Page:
+ Suffocation + Decrepit Birth @ Opera House
What’s the best way to get over Wednesday hump day? Why, exposing yourself to some loud and skillful death metal, of course! Tonight’s midweek feast offers a varied selection of tech, brutal, slam, old school and melodic death metal so there’s something for all of the subgenres’ loyalists.
Toronto tech death aficionados rejoice at Decrepit Birth‘s inclusion on this bill, given that the talented quartet cancelled their support slot with Cryptopsy back in May. Since this ill-fated time, the Americans fired out album number four, ‘Axis Mundi‘, a lengthy seven years after the launch of their beloved prior full-length ‘Polarity‘. Dynamic arrangements of complex chugga-chugga riffs are intersected by atmospheric leads that soar into the stratosphere before being dragged down back into a vortex of uncompromising beatings.
Jaw-dropping guitar noodling can be likened to veteran extreme metallers Death during their proggy later years. Sam Paulicelli’s drumming alternates between irrepressible blastbeats and sinister complications. Growler Ben Robertson is tireless with his stage presence, the apex of his performance when he fearlessly invades the crowd for a bit of mosh pit action. This is fan interaction you should tell your friends about, especially when the band member is in his fifties! Decrepit Birth have no problems making the audience rattle the Opera House’s walls with an ovation that any other support would be extremely honoured to attain.
Toronto does not get completely lucky tonight. It’s no secret that New York death metal legends Suffocation no longer level cities with original vocalist Frank Mullen full time but Mullen joined the band on the earlier Ottawa and Montreal dates on this tour, meaning Toronto’s show features Kevin Muller steering the helm. All is not lost though; from the first note Muller is faithful to his substitute and infuses the set with his excited demeanour. The New Yorkers waste no time opening with a spirited performance of ‘Thrones of Blood’ from the excellent ‘Pierced from Within‘ album, a recognizable classic to satiate rabid death metal appetites.
This summer, the godfathers to brutality issued new album ‘...of the Dark Light’ but tonight only sees two songs from this release make the cut. They are ‘Clarity Through Deprivation’ and ‘Return to the Abyss’ and although they are performed expertly, it’s the classics that drooling fans flail their limbs hardest to.
Any fan who has witnessed Suffocation live by now knows the death metal staples to be expected but songs like ‘Effigy of the Forgotten’, ‘Catatonia’ and ‘Liege of Inveracity’ are among the highest calibre in their storied discography – so why change this bone-grinding formula it if it attacks flawlessly? The signature bludgeoning guitar riffs redefined the brutal death genre, spawning innumerable intercontinental clones from the early ’90s to today. The rhythm section offers obstinate slam death grooves that truly come alive in a concert. The mosh pit swirls throughout the set, a standard attribute at a Suffocation show.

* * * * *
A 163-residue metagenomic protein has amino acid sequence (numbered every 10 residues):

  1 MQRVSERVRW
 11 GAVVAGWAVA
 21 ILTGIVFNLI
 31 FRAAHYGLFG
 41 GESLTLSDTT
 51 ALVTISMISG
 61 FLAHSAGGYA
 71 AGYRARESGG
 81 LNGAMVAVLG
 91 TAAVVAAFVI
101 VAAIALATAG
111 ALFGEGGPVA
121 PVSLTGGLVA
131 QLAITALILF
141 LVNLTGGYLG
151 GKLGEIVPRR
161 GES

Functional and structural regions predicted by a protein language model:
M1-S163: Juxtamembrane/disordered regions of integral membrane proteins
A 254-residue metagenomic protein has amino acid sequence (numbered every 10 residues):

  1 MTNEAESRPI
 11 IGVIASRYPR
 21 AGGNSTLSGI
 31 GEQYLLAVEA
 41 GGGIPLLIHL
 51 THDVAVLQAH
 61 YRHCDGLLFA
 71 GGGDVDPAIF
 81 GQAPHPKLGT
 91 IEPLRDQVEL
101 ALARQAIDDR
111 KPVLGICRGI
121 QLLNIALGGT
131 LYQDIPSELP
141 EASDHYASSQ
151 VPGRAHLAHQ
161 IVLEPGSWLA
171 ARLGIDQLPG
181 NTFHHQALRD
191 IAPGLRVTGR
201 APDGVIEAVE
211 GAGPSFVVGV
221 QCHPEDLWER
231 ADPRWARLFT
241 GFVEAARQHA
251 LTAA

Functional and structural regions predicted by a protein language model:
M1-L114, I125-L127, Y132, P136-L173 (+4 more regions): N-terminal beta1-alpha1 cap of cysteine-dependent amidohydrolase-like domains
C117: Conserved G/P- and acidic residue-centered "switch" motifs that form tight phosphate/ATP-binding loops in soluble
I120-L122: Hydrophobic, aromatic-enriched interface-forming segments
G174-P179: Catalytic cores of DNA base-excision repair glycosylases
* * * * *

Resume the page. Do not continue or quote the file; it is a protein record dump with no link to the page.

The usual curtain-calling ‘Infecting the Crypts’ rounds off a steadfast set of old school death metal mastery that shows Suffocation in 2017 may only harbour one original member but their live performances still have very sharp teeth.
Michigan’s The Black Dahlia Murder have always been a fairly consistent act, releasing melodic death albums with predictable regularly and rarely straying too far from the successful path they have wrought for themselves.
The Opera House fills up considerably for the headliners who ignite their set with ‘Widow Maker’ from this year’s ‘Nightbringers‘ album. Guitars are caustically frenetic and proffer competent Swedish-style melo death solos. The drumming is unhinged, thrashing over each composition. Trevor Strnad’s vocals are armed with a fair amount of variation from metalcore shouts to death metal bass-rumblings, effectively commanding the crowd to mosh and pit as much as humanely possible.
The songs they air tonight span the breadth of their fifteen year career. ‘Kings of the Nightworld’, ‘Matriarch’ and ‘Nightbringers’ exhibit their most recent creations while ‘Statutory Ape’, ‘Funeral Thirst’ and ‘Unhallowed’ revisit their more humble origins. Their brand of melodic death is peppered with the metalcore moments that were en vogue when they peaked in the mid-2000s and the lack of evolution in their discography makes their songs somewhat pedestrian and lacklustre. This defect is even more pronounced when The Black Dahlia Murder are sharing a stage with the tech death maestros in Suffocation and Decrepit Birth. But their more youthful fan base certainly outrank the supports and exercise their spirits throughout the set.
Closing song ‘I Will Return’ scores thunderous hails from around the venue and it’s safe to conclude that the vast majority of the attendees are impressed with at least one thing they witnessed tonight.